If Duntsch is terrifying, then Jackson’s portrayal is even more so. The artist formerly known as Pacey is virtually unrecognisable (thanks to prosthetics) in the opening scene, but the real challenge for Jackson was allowing himself to view someone who is so “spectacularly evil” as a human being in order to walk in his shoes. “It’s a more damning portrayal of the man to make him into a human being, rather than just make him the bad guy,” he says. “He really believes he’s the hero, he’s the genius and that he’s the victim, so once I got past my own judgment, all the other things fell into place.”
Jackson might have his pick of stellar roles – and challenges – now, but it has not happened by accident. Take it from someone who has been in the business since landing his first job aged 14 in Disney’s live-action movie series The Mighty Ducks, opposite Brat Pack alumnus Mr Emilio Estevez.
“You try to make it look like it happens accidentally,” he says, “but there is no way to do this and not be ambitious. I’d say I’m extremely ambitious because I’ve been doing this cutthroat job for nearly 30 years. I’m in the pay-off phase of my career now. One of the benefits of surviving for as long as I have is you get to learn from your own mistakes.”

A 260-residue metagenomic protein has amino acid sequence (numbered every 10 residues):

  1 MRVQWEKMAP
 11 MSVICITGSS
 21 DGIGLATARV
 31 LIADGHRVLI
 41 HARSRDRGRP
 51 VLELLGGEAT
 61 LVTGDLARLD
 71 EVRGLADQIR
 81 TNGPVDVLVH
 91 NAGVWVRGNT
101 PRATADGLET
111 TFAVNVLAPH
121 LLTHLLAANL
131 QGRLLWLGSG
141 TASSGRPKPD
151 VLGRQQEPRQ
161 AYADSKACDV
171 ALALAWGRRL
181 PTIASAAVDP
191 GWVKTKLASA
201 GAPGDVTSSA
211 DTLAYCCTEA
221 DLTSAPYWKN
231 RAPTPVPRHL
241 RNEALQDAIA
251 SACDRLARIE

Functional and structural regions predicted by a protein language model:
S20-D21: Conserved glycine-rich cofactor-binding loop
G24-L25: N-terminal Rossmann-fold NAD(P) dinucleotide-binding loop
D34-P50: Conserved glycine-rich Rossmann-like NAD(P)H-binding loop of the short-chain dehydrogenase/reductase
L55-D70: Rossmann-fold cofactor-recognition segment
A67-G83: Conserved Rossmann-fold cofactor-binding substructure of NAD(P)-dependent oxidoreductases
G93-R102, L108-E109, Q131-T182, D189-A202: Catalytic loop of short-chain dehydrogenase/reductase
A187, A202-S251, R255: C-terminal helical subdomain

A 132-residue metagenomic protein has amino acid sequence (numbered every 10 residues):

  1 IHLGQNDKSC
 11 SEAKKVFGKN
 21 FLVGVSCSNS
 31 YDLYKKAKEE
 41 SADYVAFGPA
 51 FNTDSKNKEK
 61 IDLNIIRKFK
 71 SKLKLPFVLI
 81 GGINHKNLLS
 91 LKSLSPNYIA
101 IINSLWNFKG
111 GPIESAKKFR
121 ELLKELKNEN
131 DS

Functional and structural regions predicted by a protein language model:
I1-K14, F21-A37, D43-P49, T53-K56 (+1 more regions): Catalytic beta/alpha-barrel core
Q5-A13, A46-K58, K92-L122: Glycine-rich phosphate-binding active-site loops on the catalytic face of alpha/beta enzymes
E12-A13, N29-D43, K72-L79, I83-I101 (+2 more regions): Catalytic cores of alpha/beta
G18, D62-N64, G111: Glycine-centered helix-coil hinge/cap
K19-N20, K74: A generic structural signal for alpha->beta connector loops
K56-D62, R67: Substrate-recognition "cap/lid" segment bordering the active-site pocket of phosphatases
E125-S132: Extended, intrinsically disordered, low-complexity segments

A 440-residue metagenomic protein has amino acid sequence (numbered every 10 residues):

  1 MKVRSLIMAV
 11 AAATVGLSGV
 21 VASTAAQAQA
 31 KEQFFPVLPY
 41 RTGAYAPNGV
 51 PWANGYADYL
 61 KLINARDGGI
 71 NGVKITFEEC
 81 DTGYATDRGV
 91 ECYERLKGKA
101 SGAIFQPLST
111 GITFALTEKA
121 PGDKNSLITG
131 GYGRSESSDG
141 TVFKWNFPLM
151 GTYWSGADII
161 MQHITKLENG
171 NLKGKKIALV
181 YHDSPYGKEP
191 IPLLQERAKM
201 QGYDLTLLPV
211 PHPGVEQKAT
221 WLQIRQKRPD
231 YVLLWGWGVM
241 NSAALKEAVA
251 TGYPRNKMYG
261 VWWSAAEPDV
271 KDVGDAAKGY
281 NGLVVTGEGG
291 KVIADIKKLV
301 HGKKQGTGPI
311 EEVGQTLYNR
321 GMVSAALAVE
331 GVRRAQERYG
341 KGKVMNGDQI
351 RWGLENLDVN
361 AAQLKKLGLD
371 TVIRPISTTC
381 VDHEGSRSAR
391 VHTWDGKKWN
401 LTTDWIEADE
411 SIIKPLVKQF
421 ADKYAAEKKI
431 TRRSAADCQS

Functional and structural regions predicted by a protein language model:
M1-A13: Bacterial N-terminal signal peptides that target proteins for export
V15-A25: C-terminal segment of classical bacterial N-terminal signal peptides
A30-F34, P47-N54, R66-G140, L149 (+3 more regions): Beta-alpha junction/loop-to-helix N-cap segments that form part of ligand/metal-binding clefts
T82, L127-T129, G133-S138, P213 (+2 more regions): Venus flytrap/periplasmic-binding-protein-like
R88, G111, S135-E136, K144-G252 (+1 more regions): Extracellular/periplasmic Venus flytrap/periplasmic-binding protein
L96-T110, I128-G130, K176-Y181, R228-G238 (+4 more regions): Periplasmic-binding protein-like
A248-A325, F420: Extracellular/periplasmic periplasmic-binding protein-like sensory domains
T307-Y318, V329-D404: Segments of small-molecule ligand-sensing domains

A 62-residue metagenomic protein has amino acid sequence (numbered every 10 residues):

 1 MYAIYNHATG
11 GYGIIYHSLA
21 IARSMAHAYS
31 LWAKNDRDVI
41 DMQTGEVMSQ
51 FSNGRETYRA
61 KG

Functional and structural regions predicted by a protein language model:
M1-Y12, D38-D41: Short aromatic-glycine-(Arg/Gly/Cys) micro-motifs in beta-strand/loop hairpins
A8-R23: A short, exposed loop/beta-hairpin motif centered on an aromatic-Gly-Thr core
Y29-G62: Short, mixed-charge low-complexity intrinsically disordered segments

Such as? “I wouldn’t say, ‘I wish I hadn’t done that,’ because it all becomes bricks in a path, but [after Dawson’s Creek] I was not choosy enough about the things I was doing. You get stuck. You start trying to perform the performance you think people are hoping to see you do. I was so used to working all the time that I just worked all the time. There was definitely a conscious moment in my mid-twenties when I realised I wasn’t really enjoying the work that I was doing. My manager at the time just said, ‘Take a breath. You’re burnt out.’”
The turning point came in 2005, when Jackson was offered a role in the two-hander Mr David Mamet play A Life In The Theatre, opposite Sir Patrick Stewart. “God bless him, Patrick could have made my life miserable because I had no idea what I was doing, ” he says. “I hadn’t been on stage since I was a kid and now I was in the West End in over my head. But it reminded me that I actually enjoyed being an actor, that it’s not about the red carpet or travelling around the world. What I really enjoy is working on good material with good people.”
“I’m in the pay-off phase of my career now. One of the benefits of surviving for as long as I have is you get to learn from your own mistakes”
It’s no surprise Jackson’s time on Dawson’s Creek led to a career crisis. From the ages of 19 to 24, he lived with his fellow cast mates in Wilmington, North Carolina, filming day in, day out, in an arrangement he likens to college. “You get to the end and they’re like, ‘Here’s your degree. Go live now. You’re an adult. Go out into the world,’” he says.